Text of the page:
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Gloucestershire engineering company fined for interlock failings

2 August 2013

A Forest of Dean engineering company has been fined after an employee injured his hand on a machine where a safety lock had been deliberately disabled.

The worker, who does not wish to be named, almost lost a finger whilst trying to clear swarf (metal debris) from a large Computer Numerically Controlled (CNC) milling machine at Quickmach Engineering Pressings Ltd in Cinderford on 12 November 2012.

Cheltenham Magistrates’ Court heard on 2 August that the employee, an experienced machinist, was working on components for the aviation industry. He had entered the machine to clear swarf with a stick when his right hand slipped and came into contact with a rotating cutter, which cut and almost severed his index finger. The worker has since had to have two operations and was unable to work for a considerable period.

The Health and Safety Executive (HSE) investigated the incident and discovered that an interlock switch to the sliding access door of the machine had been dismantled and deliberately disabled. An inspector established that it had been in this condition for at least two years.

Had the interlock switch been working it would not have been possible to enter the machine until the cutter had stopped rotating.

Despite this serious incident, when HSE visited the company on 6 Dec 2012, they found that the machine was still being used in exactly the same way, with a disabled interlock.

Quickmach Engineering Pressings Ltd, of Forest Vale Industrial Estate, Cinderford, Gloucestershire, was fined £5,000 and ordered to pay £1,121 in costs after pleading guilty to a breach of Section 1(1) of the Provision and Use of Work Equipment Regulations 1998.

Speaking after the hearing, HSE Inspector Caroline Bird said:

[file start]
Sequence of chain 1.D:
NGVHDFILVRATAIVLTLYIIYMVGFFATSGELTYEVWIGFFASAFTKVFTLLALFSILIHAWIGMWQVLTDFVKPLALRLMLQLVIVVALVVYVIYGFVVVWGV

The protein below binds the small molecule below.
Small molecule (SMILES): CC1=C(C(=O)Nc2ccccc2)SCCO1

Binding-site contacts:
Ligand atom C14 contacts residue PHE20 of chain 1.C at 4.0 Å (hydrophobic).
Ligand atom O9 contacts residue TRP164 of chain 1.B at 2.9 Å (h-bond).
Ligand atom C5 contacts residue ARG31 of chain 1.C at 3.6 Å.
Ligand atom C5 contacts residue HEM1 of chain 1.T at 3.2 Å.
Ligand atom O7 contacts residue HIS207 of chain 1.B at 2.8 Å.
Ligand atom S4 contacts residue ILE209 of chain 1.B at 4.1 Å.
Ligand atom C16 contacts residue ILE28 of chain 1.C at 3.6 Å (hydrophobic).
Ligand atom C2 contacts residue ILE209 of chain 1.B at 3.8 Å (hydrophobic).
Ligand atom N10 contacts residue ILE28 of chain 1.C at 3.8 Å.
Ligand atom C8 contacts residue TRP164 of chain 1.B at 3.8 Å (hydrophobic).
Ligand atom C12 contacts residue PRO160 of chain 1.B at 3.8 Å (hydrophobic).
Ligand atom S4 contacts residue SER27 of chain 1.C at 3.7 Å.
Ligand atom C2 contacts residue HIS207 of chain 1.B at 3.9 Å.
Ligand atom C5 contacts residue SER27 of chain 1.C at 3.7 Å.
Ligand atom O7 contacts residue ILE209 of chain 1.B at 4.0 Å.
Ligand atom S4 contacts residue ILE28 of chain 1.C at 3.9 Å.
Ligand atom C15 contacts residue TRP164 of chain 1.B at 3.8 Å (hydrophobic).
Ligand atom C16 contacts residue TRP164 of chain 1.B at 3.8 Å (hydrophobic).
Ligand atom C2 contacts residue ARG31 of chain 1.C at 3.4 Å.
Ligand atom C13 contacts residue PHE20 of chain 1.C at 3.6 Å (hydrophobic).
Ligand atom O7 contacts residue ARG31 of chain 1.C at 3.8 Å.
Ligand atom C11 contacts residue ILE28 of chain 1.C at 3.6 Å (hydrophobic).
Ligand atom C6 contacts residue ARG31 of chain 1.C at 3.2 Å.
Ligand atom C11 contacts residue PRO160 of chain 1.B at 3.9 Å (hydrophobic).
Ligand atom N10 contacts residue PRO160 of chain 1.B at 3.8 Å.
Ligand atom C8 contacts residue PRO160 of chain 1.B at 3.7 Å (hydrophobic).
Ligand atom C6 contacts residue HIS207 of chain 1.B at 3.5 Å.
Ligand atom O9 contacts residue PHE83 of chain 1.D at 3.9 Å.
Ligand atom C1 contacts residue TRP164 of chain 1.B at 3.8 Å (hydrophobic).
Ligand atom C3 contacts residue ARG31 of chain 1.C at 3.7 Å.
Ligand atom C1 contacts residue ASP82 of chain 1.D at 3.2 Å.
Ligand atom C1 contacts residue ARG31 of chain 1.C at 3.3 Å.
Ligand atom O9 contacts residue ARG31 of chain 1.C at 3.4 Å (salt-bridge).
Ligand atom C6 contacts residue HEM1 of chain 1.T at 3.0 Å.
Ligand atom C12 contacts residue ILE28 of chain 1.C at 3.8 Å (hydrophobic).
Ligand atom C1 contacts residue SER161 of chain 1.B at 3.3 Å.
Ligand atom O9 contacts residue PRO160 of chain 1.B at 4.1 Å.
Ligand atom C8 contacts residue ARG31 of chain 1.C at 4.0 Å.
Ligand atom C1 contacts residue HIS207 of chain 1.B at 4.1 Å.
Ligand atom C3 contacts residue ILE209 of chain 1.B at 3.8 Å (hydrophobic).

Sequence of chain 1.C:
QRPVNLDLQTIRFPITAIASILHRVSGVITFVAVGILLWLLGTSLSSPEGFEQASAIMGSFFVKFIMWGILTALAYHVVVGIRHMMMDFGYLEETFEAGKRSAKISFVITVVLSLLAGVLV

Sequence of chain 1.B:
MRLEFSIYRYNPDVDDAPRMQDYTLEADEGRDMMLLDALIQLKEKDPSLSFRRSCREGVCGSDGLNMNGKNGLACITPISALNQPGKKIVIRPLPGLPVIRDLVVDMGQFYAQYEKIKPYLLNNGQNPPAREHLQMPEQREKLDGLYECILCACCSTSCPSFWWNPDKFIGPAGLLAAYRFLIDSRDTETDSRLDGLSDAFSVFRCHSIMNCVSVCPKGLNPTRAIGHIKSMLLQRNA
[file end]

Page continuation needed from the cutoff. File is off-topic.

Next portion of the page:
"This was a completely needless and entirely preventable incident that left an employee with a painful injury.

"The CNC machine had been fitted with safety devices by the manufacturer, but Quickmach had allowed employees to deliberately dismantle them – a practice that had continued unchallenged for at least two years. Regular checks or visual inspection would have immediately identified that the switch had been deliberately disabled.

"HSE will not hesitate to prosecute companies where key safety devices such as interlock switches are manipulated in this way. Interlock switches are fitted to protect operators – they should not be overridden and management should not turn a blind eye to such practices."

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Notes to editors

  1. The Health and Safety Executive is Britain’s national regulator for workplace health and safety. It aims to reduce work-related death, injury and ill health. It does so through research, information and advice; promoting training; new or revised regulations and codes of practice; and working with local authority partners by inspection, investigation and enforcement.
  2. Regulation 11(1) of the Provision and Use of Work Equipment Regulations 1998 states: "Every employer shall ensure that measures are taken… to prevent access to any dangerous part of machinery or to any rotating stock-bar; or to stop the movement of any dangerous part of machinery or rotating stock-bar before any part of a person enters a danger zone."

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